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There was a time – not so long ago – when Americans believed in truth and the viability of American institutions. We can all see from the national political discourse – one cannot call it dialog because that assumes two sides listening to each other – that what was once held self-evident is now distrusted by wide swaths of our citizens. When truth is illusory and institutions distrusted there is a direct and negative impact upon the jury system upon which we so heavily rely to resolve disputes that cannot be settled.

We should all be worried. The jury system only works if jurors actually believe that truth exists. Juror’s only apply the law as instructed by judge’s if they actually trust the judge and the institution that is represented by a judge. Otherwise the jury system is a risk of devolving into a dystopian decision-making process based upon unfounded and unprincipled fact finding – unpredictable from jury to jury – unfair to litigants, whether individual people or corporations.

The impact of distrust in institutions, particularly the court system, science, and the media has had direct and harmful impact on the way juries function. There are simply too many myths and conspiracy theories held to be the truth by too many jurors for the vast majority of juries to actually make decisions based upon the evidence presented in cases as opposed to what jurors expect the “evidence” to be based upon misinformation generated in social media and the caricatures of lawyers, evidence and the court system that pervades television, theatre and movies.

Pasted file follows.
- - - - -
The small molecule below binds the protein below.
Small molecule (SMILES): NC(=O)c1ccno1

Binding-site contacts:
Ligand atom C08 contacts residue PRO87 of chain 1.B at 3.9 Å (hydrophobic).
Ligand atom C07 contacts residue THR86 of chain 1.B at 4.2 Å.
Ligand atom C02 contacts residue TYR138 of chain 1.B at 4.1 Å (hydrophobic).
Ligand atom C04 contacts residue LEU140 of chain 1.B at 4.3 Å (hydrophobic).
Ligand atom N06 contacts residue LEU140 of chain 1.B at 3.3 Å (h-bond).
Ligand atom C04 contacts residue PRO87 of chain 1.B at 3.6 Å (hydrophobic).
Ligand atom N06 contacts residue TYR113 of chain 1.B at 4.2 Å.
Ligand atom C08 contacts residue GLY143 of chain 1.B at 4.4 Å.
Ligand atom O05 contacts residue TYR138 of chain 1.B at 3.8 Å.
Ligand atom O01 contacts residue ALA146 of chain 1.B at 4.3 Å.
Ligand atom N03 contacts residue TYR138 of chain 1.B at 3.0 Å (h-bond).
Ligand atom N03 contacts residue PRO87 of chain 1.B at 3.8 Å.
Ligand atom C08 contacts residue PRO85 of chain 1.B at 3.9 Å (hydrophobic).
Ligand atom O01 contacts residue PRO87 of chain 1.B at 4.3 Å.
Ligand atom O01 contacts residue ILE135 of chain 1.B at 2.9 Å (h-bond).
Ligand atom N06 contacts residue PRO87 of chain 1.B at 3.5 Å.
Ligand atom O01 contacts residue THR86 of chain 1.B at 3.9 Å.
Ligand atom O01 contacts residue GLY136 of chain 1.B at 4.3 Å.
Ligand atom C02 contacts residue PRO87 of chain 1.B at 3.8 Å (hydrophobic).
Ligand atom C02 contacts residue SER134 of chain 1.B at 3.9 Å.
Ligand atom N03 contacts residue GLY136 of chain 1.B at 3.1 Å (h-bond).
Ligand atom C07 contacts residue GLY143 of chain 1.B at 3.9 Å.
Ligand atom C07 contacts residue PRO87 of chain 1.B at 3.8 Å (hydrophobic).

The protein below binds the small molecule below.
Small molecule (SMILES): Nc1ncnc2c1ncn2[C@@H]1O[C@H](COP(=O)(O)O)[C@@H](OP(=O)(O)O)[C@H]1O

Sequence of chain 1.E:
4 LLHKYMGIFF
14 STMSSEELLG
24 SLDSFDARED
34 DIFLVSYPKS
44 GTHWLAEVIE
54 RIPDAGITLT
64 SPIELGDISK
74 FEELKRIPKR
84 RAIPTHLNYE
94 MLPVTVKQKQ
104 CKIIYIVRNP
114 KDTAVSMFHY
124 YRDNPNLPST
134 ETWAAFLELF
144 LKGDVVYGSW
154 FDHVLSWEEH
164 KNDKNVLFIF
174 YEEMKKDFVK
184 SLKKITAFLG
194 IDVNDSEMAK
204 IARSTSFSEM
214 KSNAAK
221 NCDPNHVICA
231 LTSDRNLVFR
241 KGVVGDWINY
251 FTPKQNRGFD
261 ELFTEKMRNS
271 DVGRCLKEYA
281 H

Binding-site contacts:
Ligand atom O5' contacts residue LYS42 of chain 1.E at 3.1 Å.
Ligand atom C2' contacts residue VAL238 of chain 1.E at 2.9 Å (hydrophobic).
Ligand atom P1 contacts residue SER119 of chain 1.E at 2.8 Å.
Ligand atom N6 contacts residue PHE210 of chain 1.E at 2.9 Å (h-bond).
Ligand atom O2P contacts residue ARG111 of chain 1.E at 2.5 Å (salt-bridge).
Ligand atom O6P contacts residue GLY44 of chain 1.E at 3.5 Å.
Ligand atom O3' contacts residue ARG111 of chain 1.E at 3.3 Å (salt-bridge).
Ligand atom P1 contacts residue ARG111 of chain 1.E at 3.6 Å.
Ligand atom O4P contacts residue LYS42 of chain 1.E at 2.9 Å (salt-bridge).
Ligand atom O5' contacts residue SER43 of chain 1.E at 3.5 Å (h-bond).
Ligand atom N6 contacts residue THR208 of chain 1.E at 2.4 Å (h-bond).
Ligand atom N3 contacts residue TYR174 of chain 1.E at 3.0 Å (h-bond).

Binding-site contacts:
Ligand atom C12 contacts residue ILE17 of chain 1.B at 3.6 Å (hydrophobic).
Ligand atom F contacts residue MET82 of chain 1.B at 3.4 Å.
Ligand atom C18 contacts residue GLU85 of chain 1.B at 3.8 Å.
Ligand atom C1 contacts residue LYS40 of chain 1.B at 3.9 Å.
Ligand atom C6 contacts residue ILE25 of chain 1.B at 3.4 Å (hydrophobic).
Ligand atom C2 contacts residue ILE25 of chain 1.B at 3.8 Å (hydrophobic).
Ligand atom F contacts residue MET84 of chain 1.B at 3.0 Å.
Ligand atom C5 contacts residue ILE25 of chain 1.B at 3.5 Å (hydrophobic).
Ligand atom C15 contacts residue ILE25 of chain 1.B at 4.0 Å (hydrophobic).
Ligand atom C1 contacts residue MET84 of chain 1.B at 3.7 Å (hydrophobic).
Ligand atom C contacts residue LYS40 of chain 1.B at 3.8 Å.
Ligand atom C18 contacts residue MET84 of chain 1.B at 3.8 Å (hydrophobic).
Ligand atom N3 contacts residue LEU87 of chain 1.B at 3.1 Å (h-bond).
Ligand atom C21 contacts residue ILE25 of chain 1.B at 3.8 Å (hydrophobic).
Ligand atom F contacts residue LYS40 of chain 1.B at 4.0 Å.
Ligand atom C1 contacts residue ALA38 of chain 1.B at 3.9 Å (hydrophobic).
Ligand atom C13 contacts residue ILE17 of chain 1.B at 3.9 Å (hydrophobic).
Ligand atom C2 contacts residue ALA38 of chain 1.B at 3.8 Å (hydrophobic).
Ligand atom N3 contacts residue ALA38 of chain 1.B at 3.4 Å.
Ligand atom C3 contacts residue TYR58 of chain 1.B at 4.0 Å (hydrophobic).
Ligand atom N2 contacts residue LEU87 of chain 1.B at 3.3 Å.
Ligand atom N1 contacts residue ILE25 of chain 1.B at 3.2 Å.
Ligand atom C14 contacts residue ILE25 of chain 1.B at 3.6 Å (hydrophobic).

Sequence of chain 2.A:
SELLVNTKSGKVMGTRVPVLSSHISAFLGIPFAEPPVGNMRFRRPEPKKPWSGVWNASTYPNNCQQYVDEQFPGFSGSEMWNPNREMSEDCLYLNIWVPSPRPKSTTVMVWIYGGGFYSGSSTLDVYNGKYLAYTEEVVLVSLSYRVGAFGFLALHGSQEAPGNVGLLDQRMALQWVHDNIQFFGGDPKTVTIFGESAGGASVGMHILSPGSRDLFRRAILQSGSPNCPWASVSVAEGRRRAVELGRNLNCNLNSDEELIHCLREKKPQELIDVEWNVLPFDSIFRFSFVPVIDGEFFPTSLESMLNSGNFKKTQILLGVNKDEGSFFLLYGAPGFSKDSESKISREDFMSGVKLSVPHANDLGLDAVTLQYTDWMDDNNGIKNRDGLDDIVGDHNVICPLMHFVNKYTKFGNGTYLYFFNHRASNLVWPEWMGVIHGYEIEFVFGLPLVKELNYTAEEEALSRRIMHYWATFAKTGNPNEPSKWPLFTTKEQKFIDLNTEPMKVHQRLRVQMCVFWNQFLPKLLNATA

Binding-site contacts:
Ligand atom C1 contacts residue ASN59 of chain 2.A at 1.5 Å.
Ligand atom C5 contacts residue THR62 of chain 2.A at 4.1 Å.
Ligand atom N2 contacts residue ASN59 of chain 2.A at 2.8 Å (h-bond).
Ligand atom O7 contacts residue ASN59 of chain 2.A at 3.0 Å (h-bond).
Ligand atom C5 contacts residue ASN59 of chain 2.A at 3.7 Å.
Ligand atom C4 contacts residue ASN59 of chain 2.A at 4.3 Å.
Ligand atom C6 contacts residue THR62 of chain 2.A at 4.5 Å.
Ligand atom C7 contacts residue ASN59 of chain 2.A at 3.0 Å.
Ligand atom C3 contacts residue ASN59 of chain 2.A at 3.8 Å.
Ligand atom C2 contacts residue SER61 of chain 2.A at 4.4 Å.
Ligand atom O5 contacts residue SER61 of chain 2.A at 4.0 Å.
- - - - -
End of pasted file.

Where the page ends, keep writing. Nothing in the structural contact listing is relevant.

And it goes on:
Let me give you some practical examples from recent experience. After settling a case in the middle of trial, I talked with several jurors who were going to rule against my client, a business, that was a plaintiff in a lawsuit in a small county. The reason – they concluded without any evidence that no business transaction of the nature that we were claiming would ever have occurred without at least seven lawyers representing each side of the transaction. Mind you, Nike was formed and operated on a handshake. What’s worse – the county where the transaction occurred does not even have seven business lawyers – let alone seven per side.

This jury had all reached their contrary conclusion and incorrect decision prior to the end of the testimony of the second witness before a single lawyer involved in the transaction testified. To do so, the jury obviously must have the judge’s instruction not to talk about the case until after all of the evidence and instructions were given – from the conversation it was clear they were all talking about the case from the moment they were selected as jurors and knew what the case was about.

Fortunately, in that case, the case was settled in a manner that was favorable to my client. However, if the case had gone to the jury the result would have been a disaster for the client’s business and the local community.